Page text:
The death of the mass movement to sue consumers occurred in 2008, leaked by The Wall Street Journal. Effectively admitting that their campaign was unsuccessful, the RIAA and other rights organizations announced they would instead work with Internet Service Providers. In this system, people caught downloading and uploading copyrighted content are usually given one or two warnings. After that, they have their Internet access either throttled or even terminated.
Who's On the Right Side of Science?
Given that it's been more than a decade since mass lawsuits against consumers were common, plenty of think-tanks have performed studies on the usefulness of these. Though results are mixed, it's become clear that these lawsuits did more harm than good.
Megaupload Case Study
Academic researchers in Switzerland and Germany studied the famous Megaupload website seizure and shutdown. Available to read on SSRN, the research focused solely on commercial movie releases.
The researchers found some impressive results. It turns out that the shutdown of Megaupload, notorious for hosting copyrighted content, negatively affected revenue for lower-budget box office releases! While very popular and high-budget releases' revenues weren't affected, films made by those with less capital received much less fanfare.
The study speculates that this is likely because torrent communities work as free advertising, so fewer people knew that these movies existed.
The Pirate Bay Case Study
The Pirate Bay, a Sweden-based torrenting site, is well-known for taunting copyright holders. They publicly post their cease and desist letters while not acting on them. A study similar to the one performed on Megaupload was conducted by an impartial party and is also accessible on SSRN.
This study found that when movies were leaked before their release, revenue was indeed harmed, as rights organizations claimed. However, there was a minor increase in revenue when major films were put on P2P community sites, like The Pirate Bay, after they were released. The average net revenue increase was about 3%.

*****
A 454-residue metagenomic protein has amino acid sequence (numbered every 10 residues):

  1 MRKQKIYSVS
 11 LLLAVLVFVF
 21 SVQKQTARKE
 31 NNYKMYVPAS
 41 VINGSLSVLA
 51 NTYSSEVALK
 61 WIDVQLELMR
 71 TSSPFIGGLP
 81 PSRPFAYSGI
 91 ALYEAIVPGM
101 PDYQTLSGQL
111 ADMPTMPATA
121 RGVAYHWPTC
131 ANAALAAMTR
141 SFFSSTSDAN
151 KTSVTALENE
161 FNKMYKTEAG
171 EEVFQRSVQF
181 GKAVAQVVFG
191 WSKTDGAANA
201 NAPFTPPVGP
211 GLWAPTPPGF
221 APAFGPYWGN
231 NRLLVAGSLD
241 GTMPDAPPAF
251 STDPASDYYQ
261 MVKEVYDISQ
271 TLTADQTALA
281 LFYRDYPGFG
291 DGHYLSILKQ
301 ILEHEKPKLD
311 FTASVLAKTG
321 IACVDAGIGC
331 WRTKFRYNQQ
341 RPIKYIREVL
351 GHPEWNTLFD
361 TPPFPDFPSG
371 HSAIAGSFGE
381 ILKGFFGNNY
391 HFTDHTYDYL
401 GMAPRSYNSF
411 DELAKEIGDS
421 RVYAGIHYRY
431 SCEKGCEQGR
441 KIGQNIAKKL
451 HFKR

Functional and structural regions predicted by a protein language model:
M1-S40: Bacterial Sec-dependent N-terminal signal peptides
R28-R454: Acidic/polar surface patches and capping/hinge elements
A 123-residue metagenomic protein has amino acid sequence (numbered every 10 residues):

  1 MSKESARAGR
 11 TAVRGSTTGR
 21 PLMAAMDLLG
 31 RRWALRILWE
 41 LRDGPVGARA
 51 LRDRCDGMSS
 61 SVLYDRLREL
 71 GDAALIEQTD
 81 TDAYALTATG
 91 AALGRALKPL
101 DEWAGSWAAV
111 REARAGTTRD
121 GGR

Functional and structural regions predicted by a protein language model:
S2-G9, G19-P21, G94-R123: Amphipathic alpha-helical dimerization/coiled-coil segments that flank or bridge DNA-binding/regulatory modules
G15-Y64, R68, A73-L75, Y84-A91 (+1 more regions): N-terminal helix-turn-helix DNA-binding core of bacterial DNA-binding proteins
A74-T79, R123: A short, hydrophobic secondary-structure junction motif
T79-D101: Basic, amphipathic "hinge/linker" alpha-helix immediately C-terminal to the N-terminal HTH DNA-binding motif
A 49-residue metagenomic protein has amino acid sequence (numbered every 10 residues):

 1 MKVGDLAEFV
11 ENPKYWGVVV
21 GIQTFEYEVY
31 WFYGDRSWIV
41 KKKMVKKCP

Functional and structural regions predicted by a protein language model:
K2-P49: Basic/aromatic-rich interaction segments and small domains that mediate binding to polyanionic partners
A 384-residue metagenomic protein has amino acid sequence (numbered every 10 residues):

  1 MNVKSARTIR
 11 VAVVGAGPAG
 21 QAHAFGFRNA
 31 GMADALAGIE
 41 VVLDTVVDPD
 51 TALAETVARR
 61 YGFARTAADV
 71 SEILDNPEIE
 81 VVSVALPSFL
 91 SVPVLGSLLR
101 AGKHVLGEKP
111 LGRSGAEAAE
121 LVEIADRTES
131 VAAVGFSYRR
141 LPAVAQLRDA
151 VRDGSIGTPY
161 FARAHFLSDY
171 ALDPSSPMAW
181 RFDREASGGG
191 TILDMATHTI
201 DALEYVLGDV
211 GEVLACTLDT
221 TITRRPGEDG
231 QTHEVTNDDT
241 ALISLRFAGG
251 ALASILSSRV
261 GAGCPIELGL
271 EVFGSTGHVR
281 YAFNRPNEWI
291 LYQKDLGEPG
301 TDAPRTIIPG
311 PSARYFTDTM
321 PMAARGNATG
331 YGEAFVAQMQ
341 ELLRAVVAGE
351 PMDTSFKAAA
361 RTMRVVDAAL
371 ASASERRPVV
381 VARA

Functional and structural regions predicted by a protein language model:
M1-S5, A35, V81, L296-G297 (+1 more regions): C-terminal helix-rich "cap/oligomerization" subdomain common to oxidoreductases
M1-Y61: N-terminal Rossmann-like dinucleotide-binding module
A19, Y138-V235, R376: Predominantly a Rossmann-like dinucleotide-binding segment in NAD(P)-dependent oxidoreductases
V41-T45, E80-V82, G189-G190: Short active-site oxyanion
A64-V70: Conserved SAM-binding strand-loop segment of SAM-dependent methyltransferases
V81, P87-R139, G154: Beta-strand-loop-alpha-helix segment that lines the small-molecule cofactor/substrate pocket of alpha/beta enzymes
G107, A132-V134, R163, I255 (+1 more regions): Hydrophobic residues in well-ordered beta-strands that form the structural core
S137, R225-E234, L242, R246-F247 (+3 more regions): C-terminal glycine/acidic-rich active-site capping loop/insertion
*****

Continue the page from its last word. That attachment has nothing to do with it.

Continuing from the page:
A Quantitative Analysis of Music Purchases and Piracy
Respected industry research giant MusicWatch Inc. performed a study to evaluate the post-mass lawsuit era impact of music piracy in America. A survey of people between 13 and 50 extrapolated that about 57 million people in America alone obtain music from unlicensed sources on a regular basis. This is the highest number ever reported, though this may be because there's much less fear about getting sued than there has historically been in the country.
The study aimed to see what the net impact of torrenting had on overall revenue. It considered concerts, merchandise, and legally purchased music. In an unexpected twist, the researchers found that “pirates” actually put more money into the industry as a whole than people who solely legally obtained music.
And that makes complete sense. Most people who torrent music are more avid fans, often mixing legal and not-so-legal sources. This group was also far more likely to pay for legal music streaming subscriptions and purchase merchandise.
Making Sense of It All
Both sides are biased towards their own interests. But, it's quite clear that the initial authoritarian responses by rights agencies were overkill. In summary of studies performed on the matter, the only type of piracy shown to have a slight decrease in industry revenue was that of unreleased works.
Other types of torrenting generally have a small boost of revenue for the industry and artists. Notably, these studies included sources of income that benefited individual artists far more than wealthy studios and record labels and their Venture Capitalist backers. It appears that their motives were not, after all, to preserve the livelihoods of small artists and creators.
The fact that so many studies got to similar conclusions is not a coincidence. These rights agencies were practically the only entities harmed by piracy. Predicting that the public would generally not care about hurting these already very wealthy organizations, they framed P2P sharing to make the average person feel either too guilty or too scared to engage in it.